• "Anpanman" heavily references the manga character of the same name.
      • "Attack on Bangtan" references Attack on Titan by title (the Japanese version of the song, "Shingeki no Boudan", is named after the original title of the manganote , so this was clearly intentional).
      • Other Japanese works they've referenced are Pokémon ("Intro: What Am I to You?") and One Piece ("Cypher Pt. 2").
    • WINGS is a Whole Plot Reference to German writer Hermann Hesse's Demian.
    • "Not Today" is heavily inspired by Aragorn's Rousing Speech in The Lord of the Rings: The Return of the King, down to RM's first lines semi-quoting it:
      All the underdogs in the world
      A day may come when we lose
      But it is not today
      Today we fight!
    • "Go Go" has the line "I wanna go cruisin' like Nemo!", in reference to Captain Nemo from 20,000 Leagues Under the Sea.
    • "Magic Shop" (as well as the "Fake Love" teaser) references James R. Doty's book Into the Magic Shop.
    • "IDOL" again references Anpanman in the verse "sometimes I become your superhero/Keep spinning, you Anpanman". The choreography for this line also has the members posing as various superheroes: Jin as the Incredible Hulk, Suga as Black Panther, Jimin as Spiderman, J-Hope as Anpanman, V as Iron Man, RM as Captain America, and Jungkook as Thor.
    • Their work (including the multimedia BTS Universe) has also referenced Eric Fromm's The Art of Loving and Murray Stein's Carl Jung's Map of the Soul, with the latter also being the title and theme of the album MAP OF THE SOUL: PERSONA.
      • Both books plus Demian are sold in their company's official shop along with official merch, implying that those are required reading for a full experience of the story.
    • Agust D (a solo mixtape by BTS member Suga) has a track called "Tony Montana".
    • J-Hope's "Daydream" has the lyric "Like the hole Alice fell into/Like the road that leads to Hogwarts".
      • When J-Hope is flying on his bed into space in the "Daydream" music video, he looks at his phone, which displays the message "DON'T PANIC!"
  • The single in TXT's second EP is titled "9 and 3 Quarters (Run Away)", after the station to take the train to Hogwarts in the Harry Potter series, referencing said train repeatedly. It also has the line "bibbidi bobbidi" from Cinderella.

    Tabletop Games 
  • An American example: Twilight: 2000 has some of the early modules set in Poland after WW III. Some of the Polish gamers can't believe that this game exists.



    Video Games 
  • The Mad Butcher enemy from Castlevania: Order of Ecclesia looks an awful lot like Leatherface from The Texas Chainsaw Massacre. He even has the chainsaw, despite the game taking place in the 19th century. There's also the Jersey Devil that shows up in the Agila Swamp.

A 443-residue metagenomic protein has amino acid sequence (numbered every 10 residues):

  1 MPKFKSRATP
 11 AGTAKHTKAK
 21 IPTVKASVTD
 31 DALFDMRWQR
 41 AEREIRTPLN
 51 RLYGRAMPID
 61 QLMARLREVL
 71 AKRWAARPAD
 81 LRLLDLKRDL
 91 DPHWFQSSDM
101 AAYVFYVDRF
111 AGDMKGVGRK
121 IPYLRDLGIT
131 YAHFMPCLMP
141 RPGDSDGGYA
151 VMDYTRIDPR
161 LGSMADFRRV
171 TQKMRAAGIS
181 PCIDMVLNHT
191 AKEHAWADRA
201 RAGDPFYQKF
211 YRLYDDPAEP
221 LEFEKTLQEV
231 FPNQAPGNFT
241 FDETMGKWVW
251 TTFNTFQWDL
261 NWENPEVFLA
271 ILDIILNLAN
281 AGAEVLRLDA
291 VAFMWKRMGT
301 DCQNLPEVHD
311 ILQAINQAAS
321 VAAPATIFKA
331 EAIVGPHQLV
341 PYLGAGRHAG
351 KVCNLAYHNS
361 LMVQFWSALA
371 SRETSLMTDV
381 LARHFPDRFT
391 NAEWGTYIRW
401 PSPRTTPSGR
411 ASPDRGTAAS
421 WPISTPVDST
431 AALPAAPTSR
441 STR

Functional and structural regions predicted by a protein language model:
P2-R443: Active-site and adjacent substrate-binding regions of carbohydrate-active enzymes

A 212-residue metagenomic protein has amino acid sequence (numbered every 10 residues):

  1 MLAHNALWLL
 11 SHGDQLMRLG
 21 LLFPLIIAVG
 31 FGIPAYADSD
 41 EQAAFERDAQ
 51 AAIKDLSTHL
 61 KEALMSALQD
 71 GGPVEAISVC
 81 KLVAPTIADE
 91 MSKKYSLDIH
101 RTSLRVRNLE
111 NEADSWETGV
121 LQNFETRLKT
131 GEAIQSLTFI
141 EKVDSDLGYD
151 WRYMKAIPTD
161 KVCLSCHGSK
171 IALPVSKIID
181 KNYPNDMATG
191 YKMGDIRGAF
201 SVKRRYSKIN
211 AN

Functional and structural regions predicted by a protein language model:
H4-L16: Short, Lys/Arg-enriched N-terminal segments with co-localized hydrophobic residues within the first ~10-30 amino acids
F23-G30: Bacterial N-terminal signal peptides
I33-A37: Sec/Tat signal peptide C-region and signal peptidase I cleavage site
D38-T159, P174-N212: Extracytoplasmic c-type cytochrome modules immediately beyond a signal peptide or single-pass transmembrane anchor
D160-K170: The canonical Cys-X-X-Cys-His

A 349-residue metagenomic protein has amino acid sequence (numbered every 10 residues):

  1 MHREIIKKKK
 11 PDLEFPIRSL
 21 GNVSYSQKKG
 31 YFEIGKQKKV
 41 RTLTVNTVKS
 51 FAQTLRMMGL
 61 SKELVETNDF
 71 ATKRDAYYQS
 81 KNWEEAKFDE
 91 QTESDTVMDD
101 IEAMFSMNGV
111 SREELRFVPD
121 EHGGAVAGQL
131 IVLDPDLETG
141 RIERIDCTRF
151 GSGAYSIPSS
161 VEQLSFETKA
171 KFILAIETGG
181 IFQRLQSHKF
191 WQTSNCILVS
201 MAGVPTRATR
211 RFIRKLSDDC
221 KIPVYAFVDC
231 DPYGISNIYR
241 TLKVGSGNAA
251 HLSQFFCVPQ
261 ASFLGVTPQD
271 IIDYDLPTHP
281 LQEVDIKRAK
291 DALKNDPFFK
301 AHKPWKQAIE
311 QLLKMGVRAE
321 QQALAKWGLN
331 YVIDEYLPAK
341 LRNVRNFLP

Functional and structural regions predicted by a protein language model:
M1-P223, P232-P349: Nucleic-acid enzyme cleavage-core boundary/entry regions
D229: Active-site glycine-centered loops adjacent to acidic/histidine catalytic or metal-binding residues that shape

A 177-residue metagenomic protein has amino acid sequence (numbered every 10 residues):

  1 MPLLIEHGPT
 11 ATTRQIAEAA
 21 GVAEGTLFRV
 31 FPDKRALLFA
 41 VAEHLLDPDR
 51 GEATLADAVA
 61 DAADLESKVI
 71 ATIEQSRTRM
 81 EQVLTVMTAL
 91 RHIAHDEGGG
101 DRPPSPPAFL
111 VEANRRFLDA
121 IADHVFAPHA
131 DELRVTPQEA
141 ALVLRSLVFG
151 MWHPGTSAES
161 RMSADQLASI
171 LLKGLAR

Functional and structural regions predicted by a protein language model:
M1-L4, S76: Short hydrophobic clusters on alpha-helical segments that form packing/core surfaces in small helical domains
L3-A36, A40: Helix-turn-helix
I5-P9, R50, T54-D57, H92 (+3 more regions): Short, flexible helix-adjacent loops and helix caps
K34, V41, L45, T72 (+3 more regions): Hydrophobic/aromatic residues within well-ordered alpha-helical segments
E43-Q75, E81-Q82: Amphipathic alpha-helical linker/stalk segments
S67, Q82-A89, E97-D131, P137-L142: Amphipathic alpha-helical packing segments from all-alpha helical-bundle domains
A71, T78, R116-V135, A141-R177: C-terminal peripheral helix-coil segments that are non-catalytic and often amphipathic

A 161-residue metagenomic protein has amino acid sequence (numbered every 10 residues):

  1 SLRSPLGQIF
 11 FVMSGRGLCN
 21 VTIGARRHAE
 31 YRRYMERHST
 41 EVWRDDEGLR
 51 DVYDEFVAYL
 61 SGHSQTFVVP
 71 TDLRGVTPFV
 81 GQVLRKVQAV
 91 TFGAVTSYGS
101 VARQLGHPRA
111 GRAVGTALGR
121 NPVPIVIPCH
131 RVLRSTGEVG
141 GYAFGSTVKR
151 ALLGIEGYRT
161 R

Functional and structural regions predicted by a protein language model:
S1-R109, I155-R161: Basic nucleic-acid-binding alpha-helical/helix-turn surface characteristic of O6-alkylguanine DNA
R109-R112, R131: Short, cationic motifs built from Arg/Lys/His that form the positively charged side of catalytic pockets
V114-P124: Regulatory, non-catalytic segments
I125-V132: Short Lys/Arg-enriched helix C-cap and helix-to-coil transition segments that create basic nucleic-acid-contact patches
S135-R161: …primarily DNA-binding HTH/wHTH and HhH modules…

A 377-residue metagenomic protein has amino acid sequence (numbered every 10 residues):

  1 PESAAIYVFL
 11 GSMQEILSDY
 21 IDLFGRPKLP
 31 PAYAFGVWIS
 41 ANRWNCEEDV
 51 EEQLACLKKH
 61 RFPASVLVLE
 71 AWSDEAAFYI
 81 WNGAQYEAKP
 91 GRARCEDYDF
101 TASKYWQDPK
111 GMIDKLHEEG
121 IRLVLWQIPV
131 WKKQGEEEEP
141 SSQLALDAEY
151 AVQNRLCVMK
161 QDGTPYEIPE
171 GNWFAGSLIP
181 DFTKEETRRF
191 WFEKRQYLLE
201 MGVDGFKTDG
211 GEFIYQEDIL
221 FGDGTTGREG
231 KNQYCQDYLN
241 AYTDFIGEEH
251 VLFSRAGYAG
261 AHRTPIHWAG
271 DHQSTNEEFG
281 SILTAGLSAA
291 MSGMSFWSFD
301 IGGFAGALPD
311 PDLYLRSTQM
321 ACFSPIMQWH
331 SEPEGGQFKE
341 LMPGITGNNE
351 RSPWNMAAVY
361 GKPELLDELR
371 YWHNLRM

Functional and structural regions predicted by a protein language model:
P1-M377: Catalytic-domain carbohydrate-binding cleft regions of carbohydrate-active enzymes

• Battalion Wars II's last boss was described by Kaiser Vlad as a "fully armed and operational mining spider". You do the math.
  • The Final Fantasy series has recurring minor characters known as Biggs (occasionally mistranslated as "Vicks") and Wedge, named after Luke Skywalker's fellow Red Squadron pilots in Star Wars.
    • In addition to "Biggs" and "Wedge," Final Fantasy VIII had a character named "Piett" (as in The Imperial Admiral from ESB and RotJ) as well. The characters Nida (like "Needa") and Martine (who was named "Dodonna" in the Japanese version) are also Star Wars references.
    • When Celes is introduced in Final Fantasy VI, if Locke is still wearing the stolen Imperial soldier uniform when he releases her, she'll remark "Aren't you a little short for a soldier?" and then he switches back to his regular clothes when he realizes he's still in disguise.
    • There's also the final boss of the ninth game quotes Yoda: "Fear leads to anger, anger leads to hate, hate leads to suffering."
    • Vicks, Wedge, and Piett also appear as part of a guessing game in Chrono Trigger.
    • Aside from Balthier's uncanny resemblance to Han Solo, Final Fantasy XII also throws in several Homage Shots to Star Wars.
    • The very first game had numerous creatures, spells, and even a major character (Bahamut) lifted directly from Dungeons & Dragons. A few were name-changed, such as Kary on the NES who received her real, D&D name of Marilith in later releases, and Wizard and Sorcerer on the NES, who are clearly Mind Flayers. Others, such Lich and Nightmare, keep their D&D origin. Finally, some that D&D took from mythology appear closer to the D&D form than to myth, such as Kraken and Tiamat.
    • Bahamut is a recurring character in Final Fantasy, and his visual reference almost always evokes his Dungeons & Dragons origin, though he doesn't always take on Bahamut's significance. Exhibits: Bahamut in the Final Fantasy Series and Bahamut from one of many Dungeons And Dragons settings.
  • While Viva Piñata is native to Britain, the Ponocky species' Punny Name references the popular Japanese cookie snack Pocky.
  • Shin Megami Tensei tosses in a few of these. Possibly the most famous are a No Celebrities Were Harmed version of Michael Jackson and Lawyer Friendly Cameos of Audrey Jr. and Betelgeuse in Shin Megami Tensei II, but they take demons and other things from such diverse sources that they're hardly the only ones. Among others, the inhabitants of the Velvet Room in the Persona series have theme naming from Frankenstein that goes far deeper than the cursory knowledge one would expect, and Persona's Philemon is derived from a Jungian figure that's obscure in cultures you would expect to be familiar with his work.
  • The Legend of Zelda: